Maternal Autonomy and the Education of the Subsequent Generation: Evidence from Three Contrasting States in India
This paper makes a significant contribution on both conceptual and methodological fronts, in the analysis of the effect of maternal autonomy on school enrolment age of children in India. The school entry age is modelled using a discrete time duration model where maternal autonomy is entered as a latent characteristic, and allowed to be associated with various parental and household characteristics which also conditionally affect school entry age. The model identification is achieved by using proxy measures collected in the third round of the National Family Health Survey of India, on information relating to the economic, decision-making, physical and emotional autonomy of a woman. We concentrate on three very different states in India – Andhra Pradesh, Kerala and Uttar Pradesh. Our results indicate that female autonomy is not associated with socio-economic characteristics of the woman or her family in Kerala (except maternal education), while it is strongly correlated to these characteristics in both Andhra Pradesh and Uttar Pradesh. Secondly, while female autonomy is significant in influencing the school starting age in UP, it is less important in AP and not significant at all in Kerala.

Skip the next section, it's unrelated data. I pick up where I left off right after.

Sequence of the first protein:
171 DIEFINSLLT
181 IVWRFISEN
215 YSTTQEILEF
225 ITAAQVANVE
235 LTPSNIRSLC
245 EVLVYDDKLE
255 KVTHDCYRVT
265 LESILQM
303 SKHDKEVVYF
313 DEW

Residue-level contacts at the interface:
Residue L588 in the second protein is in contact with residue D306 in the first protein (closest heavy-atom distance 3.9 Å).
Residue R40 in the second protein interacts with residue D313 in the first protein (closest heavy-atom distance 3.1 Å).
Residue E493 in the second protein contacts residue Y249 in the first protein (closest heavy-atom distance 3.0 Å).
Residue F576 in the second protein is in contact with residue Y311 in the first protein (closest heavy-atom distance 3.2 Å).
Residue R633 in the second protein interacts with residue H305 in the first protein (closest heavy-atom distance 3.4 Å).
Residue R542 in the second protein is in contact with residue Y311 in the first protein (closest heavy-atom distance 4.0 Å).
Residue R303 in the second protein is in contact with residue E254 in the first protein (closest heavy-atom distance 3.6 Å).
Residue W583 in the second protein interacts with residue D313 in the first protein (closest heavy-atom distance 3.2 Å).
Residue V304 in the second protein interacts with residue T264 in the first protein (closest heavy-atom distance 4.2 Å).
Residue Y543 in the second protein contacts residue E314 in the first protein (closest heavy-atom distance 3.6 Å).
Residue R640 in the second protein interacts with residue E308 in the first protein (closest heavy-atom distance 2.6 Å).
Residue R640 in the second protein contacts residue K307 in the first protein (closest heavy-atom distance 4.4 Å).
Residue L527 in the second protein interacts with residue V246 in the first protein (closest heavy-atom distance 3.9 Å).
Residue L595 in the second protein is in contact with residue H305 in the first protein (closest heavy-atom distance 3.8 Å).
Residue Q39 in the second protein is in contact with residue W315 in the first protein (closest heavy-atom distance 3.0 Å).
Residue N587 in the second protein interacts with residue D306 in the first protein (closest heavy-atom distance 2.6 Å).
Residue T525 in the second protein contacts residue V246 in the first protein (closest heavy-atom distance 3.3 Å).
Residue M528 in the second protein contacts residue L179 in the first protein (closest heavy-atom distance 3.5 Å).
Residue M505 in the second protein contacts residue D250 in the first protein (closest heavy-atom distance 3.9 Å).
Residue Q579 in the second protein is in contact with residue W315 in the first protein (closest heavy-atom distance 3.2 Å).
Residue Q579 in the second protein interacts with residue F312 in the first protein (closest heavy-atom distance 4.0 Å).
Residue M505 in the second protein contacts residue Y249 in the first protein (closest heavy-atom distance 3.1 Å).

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References listed on IDEAS
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- Shelah Bloom & David Wypij & Monica Gupta, 2001. "Dimensions of women’s autonomy and the influence on maternal health care utilization in a north indian city," Demography, Springer;Population Association of America (PAA), vol. 38(1), pages 67-78, February.
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